Determination of δ o and δ z errors is affected also by other elements specific for the algorithm itself or/and for procedure methodology. These elements include: 1) error due to camera placement with respect to patient’s skin, 2) error due to non-perpendicular placement of laser head with respect to patient’s skin during the procedure of applying irradiation dose, 3) local disturbances in skin thermoregulation, 4) presence of perspiration, 5) interference such as, e. g., patient’s hair falling accidentally onto forehead during the procedure.

In practice, the last two elements predominate: one is caused by skin reaction to temperature and the other by improperly secured hair.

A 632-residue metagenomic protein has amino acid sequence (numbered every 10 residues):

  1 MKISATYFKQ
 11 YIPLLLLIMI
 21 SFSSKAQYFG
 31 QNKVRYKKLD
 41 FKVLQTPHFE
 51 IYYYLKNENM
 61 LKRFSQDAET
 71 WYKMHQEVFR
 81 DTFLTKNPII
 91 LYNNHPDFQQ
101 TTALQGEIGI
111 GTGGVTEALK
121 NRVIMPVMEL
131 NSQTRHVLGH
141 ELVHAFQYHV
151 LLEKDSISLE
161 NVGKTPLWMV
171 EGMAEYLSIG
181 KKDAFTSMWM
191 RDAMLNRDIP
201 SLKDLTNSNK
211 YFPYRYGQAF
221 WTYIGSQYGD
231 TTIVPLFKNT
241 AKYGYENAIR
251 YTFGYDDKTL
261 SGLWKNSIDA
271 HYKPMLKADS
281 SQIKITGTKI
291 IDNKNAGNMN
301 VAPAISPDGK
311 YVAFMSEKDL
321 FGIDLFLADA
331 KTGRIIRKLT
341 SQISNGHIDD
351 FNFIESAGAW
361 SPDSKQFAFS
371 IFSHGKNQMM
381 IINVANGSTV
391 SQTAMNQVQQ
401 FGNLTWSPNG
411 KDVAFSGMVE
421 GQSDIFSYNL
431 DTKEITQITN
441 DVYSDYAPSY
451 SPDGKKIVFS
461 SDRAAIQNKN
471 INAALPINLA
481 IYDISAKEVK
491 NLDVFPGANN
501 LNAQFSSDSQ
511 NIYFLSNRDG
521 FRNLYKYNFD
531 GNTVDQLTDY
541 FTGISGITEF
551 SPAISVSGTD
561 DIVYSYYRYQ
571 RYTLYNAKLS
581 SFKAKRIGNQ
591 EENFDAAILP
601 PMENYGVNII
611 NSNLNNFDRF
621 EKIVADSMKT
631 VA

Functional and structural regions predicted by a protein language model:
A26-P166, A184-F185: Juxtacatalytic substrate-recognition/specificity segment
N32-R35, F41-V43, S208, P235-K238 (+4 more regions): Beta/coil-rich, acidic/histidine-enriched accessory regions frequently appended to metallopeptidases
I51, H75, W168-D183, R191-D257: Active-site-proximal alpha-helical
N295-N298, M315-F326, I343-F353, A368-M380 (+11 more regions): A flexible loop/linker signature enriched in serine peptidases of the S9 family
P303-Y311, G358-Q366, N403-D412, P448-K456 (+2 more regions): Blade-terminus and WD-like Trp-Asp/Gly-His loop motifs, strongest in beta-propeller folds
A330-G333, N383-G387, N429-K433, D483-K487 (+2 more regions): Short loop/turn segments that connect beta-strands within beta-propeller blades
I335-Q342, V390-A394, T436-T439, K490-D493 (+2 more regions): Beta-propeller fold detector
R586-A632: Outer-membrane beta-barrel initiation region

The obtained results as well as δ o and δ z error values are affected by personal habits of the operator (technician). It has been noticed that these error values strongly depend on individual habits of the technician and, only to a lesser degree, on the shape of facial area subjected to treatment. Differences in δ o and δ z error values for two technicians may vary in a broad range. Due to this reason an automated system of laser triggering has been proposed. The system is based on tracking in visible light the skin areas subjected to treatment (a CCD camera is placed in the laser head). Treated skin areas are memorized using visible light. Following manual relocation (in any direction) of the laser head by a fixed distance, the laser is automatically triggered. Such a system allows minimizing values of δ o and δ z errors. In addition, these errors stay independent of the individual habits of an operator. The system is patent-protected [26] and shall be described in detail in future papers.